There are three areas in which the person who would be wise and good must be trained. The first has to do with desires and aversions- that a person may never miss the mark in desires nor fall into what repels them. The second has to do with impulses to act and not to act- and more broadly, with duty- that a person may act deliberately for good reasons and not carelessly. The third has to do with freedom from deception and composure and the whole area of judgment, the assent our mind gives to its perceptions. Of these areas, the chief and most urgent is the first which has to do with passions, for strong emotions arise only when we fail in our desires and aversions.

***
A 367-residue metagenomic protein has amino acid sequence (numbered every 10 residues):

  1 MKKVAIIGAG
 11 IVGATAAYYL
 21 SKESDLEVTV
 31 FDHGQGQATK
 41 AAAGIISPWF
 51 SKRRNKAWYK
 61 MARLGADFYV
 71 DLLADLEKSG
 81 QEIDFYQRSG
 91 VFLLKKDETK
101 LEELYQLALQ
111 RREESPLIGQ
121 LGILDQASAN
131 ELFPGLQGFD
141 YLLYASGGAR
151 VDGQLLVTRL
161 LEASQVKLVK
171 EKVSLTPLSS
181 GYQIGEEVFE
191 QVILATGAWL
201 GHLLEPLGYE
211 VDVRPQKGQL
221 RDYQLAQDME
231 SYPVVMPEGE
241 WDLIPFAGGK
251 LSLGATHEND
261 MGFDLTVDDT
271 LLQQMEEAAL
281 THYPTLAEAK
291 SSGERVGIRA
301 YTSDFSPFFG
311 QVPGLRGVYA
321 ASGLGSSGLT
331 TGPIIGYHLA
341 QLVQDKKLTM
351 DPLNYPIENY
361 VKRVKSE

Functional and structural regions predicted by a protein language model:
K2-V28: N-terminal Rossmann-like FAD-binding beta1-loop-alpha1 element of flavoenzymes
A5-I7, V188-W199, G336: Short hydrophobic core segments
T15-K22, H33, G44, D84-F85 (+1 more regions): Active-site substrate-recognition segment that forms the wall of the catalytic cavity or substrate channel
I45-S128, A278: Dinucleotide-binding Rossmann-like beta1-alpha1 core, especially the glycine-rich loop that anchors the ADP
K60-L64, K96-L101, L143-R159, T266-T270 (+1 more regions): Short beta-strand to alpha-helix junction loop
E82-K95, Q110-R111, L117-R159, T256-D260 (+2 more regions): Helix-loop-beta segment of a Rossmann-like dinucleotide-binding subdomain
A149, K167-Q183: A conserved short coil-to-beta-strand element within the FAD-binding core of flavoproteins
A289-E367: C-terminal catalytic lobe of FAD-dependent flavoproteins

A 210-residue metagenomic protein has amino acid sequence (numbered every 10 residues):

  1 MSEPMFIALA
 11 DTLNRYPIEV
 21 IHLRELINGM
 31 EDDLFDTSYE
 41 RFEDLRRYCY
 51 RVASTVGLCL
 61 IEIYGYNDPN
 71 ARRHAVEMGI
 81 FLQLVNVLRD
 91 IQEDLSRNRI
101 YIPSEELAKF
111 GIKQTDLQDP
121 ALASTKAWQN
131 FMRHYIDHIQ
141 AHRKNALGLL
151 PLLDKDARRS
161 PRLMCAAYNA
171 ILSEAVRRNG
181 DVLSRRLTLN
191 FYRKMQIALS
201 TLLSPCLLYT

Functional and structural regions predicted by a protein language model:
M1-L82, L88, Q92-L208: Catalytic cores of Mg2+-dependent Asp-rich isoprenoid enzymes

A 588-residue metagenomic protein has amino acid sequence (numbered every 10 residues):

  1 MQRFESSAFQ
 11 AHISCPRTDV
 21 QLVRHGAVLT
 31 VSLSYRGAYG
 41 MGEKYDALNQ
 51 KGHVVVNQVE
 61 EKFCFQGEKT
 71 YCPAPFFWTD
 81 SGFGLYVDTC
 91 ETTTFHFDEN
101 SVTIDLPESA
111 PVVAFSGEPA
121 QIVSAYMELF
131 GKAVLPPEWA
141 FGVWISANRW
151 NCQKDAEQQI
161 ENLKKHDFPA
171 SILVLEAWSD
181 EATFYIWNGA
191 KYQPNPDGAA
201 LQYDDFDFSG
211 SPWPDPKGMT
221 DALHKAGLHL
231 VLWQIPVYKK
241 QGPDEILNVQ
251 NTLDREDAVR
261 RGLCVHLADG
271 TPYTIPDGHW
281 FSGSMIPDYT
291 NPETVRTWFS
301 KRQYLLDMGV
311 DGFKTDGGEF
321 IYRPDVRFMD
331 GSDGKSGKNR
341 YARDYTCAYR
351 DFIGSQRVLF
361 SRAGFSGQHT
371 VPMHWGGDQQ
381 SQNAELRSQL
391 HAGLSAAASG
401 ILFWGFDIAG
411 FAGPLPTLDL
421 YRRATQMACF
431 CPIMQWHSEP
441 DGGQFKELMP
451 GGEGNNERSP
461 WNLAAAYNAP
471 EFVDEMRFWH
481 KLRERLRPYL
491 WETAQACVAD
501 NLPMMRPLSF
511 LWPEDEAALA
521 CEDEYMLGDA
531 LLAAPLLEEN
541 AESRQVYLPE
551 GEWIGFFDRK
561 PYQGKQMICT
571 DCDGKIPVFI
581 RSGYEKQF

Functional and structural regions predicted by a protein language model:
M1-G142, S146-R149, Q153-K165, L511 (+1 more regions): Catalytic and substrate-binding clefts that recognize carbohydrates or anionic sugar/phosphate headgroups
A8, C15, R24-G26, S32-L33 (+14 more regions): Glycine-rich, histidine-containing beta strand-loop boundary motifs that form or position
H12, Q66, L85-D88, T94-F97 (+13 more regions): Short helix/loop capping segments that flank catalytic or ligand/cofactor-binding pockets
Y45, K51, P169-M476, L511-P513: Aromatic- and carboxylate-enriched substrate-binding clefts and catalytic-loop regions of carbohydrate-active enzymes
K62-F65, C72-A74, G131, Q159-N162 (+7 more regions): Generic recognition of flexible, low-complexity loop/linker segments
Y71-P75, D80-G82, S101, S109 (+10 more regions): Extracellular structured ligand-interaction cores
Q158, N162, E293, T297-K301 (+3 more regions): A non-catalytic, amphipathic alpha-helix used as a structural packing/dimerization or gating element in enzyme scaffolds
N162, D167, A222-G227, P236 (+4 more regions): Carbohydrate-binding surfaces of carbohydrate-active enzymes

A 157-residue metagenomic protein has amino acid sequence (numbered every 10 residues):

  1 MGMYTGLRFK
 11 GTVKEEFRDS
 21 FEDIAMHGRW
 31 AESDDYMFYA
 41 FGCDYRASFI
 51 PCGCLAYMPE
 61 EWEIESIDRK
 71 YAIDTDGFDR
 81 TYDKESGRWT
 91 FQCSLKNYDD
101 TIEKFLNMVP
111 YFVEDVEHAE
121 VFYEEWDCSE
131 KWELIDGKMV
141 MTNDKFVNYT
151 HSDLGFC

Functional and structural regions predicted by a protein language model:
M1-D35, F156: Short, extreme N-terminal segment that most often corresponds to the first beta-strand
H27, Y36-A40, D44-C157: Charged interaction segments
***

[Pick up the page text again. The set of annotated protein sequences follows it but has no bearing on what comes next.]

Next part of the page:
—Epictetus, Discourses, 3.2.1-3a